Grasslands are inherently dynamic systems having developed with frequent disturbance from fire and grazing that varies in space and time to create heterogeneity. Today, many management practices emphasize the even use of grasslands by grazers and either no fire or uniform fires, resulting in grasslands that lack the variability in plant structure and composition to support the entire suite of grassland biodiversity. Previous research has suggested that the reintroduction of variable disturbance may be among the best conservation strategies for grassland birds, as these practices promote diversity and abundance of many species. However, the reintroduction of heterogeneity is taking place in the context of the continued development of grasslands for energy production, and the utility of heterogeneity based management practices may decline in fragmented landscapes. We investigated how fragmentation from oil and gas may constrain management efforts to promote biodiversity by evaluating changes in bird abundance with distance from roads and conventional oil wells across a gradient of times since fire. We found that time since fire was the primary driver of grassland bird distribution, with dickcissels, eastern meadowlark and grasshopper sparrows occurring in all vegetation patches, while Henslow's sparrows primarily occurred in patches that were greater than 13 months post-fire and upland sandpipers were mostly detected in recent burns. Further, Henslow's sparrows avoided oil wells for considerable distances, while eastern meadowlark was more abundant in areas close to oil wells in vegetation patches that were one-year post-fire. Grasshopper sparrows avoided roads in recent burns and dickcissels, and eastern meadowlarks were attracted to roads in patches that were recently burned and one-year post-fire, respectively. The restoration of heterogeneous fire regimes will benefit bird communities by creating variable vegetation structure that can support multiple grassland bird species; however, energy development has the potential to fragment grasslands for some species.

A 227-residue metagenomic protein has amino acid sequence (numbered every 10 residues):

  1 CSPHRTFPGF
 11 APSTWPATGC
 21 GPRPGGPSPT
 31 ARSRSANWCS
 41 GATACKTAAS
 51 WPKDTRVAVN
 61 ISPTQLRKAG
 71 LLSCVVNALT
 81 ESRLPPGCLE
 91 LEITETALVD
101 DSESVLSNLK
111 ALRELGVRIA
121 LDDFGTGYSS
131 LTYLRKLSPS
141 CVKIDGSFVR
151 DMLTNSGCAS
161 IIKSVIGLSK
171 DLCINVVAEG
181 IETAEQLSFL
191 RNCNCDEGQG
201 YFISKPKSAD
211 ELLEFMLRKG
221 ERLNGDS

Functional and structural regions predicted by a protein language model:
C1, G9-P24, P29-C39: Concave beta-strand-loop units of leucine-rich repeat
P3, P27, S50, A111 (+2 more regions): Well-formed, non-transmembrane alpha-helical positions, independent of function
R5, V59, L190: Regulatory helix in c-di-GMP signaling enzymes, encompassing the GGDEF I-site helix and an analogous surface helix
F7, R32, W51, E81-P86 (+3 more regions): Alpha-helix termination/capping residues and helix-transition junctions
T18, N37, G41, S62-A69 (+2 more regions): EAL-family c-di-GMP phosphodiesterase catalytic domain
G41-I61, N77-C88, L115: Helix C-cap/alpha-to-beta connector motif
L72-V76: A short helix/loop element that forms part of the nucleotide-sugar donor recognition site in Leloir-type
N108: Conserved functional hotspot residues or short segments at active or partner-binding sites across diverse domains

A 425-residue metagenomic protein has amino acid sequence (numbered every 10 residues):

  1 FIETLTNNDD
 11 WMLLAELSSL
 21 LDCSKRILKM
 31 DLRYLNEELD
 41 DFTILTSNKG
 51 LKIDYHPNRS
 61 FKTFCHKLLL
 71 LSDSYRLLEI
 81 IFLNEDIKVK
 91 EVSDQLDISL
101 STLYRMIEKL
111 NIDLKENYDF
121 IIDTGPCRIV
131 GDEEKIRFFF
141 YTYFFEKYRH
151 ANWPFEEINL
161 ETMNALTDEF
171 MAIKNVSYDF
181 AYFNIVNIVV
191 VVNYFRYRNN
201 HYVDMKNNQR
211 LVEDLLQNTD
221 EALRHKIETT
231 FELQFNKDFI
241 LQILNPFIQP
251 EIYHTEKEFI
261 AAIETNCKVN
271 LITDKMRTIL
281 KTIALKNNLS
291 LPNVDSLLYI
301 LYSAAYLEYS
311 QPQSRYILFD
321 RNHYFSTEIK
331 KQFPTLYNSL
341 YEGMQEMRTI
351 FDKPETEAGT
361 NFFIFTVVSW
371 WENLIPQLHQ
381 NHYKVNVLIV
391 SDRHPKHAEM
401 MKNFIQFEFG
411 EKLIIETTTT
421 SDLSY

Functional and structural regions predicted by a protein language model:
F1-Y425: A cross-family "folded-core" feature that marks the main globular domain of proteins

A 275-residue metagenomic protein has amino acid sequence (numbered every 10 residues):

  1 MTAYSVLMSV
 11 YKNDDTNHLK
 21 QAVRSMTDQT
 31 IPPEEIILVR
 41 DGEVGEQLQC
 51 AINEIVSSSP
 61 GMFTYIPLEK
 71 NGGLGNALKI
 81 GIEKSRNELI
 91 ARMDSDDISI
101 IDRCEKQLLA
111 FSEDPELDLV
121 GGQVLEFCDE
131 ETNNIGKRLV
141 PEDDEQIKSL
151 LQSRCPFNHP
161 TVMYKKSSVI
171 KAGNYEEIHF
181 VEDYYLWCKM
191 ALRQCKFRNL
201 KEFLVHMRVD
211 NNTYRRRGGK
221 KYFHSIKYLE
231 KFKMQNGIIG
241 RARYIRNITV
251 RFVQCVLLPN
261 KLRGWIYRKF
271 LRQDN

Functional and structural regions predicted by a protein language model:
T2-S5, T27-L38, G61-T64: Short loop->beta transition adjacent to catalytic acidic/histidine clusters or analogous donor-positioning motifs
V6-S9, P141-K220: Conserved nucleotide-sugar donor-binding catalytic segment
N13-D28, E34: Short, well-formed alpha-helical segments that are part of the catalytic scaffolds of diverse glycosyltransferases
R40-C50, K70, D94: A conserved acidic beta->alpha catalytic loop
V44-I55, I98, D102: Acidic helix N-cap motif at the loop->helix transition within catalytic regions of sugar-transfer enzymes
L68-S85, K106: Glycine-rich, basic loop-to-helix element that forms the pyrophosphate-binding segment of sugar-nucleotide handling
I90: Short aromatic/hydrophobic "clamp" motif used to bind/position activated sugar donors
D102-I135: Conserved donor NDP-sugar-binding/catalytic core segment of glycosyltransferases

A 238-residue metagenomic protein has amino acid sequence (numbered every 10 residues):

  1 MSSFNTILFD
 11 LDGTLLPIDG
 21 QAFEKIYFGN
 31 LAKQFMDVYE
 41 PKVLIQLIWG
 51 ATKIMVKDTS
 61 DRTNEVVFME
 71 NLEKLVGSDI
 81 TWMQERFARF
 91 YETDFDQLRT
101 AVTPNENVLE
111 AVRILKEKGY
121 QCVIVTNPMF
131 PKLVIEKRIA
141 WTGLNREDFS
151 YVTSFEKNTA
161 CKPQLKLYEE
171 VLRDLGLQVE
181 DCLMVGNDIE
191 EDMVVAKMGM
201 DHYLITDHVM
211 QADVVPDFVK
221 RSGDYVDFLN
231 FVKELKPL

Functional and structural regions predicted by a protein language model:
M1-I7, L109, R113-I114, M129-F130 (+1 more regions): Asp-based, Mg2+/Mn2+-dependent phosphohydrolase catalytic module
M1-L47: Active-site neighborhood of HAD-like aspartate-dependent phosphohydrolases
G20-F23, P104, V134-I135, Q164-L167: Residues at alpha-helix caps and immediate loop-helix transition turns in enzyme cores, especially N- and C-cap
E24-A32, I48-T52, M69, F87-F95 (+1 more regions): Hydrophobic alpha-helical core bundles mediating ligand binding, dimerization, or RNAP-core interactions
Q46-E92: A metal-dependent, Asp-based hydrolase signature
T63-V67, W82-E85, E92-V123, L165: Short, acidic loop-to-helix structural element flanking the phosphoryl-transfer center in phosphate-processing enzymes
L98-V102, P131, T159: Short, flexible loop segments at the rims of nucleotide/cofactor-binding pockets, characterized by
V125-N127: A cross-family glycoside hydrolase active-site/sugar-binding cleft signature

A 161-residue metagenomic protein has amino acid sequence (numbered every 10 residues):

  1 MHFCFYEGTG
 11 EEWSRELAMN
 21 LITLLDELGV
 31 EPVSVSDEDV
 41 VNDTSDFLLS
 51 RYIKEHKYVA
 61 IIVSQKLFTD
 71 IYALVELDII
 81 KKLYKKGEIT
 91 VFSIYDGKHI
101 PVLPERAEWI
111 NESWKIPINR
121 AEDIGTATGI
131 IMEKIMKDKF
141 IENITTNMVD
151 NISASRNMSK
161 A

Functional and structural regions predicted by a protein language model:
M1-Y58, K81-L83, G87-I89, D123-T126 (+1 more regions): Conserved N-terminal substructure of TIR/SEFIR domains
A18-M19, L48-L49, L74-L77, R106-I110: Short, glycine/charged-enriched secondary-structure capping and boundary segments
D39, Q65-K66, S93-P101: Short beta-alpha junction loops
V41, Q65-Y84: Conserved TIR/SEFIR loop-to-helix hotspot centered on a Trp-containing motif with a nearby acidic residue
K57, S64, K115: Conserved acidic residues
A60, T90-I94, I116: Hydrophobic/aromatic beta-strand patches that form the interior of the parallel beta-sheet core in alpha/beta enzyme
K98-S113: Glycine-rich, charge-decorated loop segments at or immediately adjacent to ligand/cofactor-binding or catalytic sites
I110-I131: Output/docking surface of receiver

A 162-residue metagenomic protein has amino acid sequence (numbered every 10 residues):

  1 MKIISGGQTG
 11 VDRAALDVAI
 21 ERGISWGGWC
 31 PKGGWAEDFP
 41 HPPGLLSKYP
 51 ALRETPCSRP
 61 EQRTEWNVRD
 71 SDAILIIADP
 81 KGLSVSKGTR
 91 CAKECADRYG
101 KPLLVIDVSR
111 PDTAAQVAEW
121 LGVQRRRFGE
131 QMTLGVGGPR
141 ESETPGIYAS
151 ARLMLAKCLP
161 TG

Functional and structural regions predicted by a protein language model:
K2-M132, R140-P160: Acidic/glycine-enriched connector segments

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Vol. 2019 • No. 1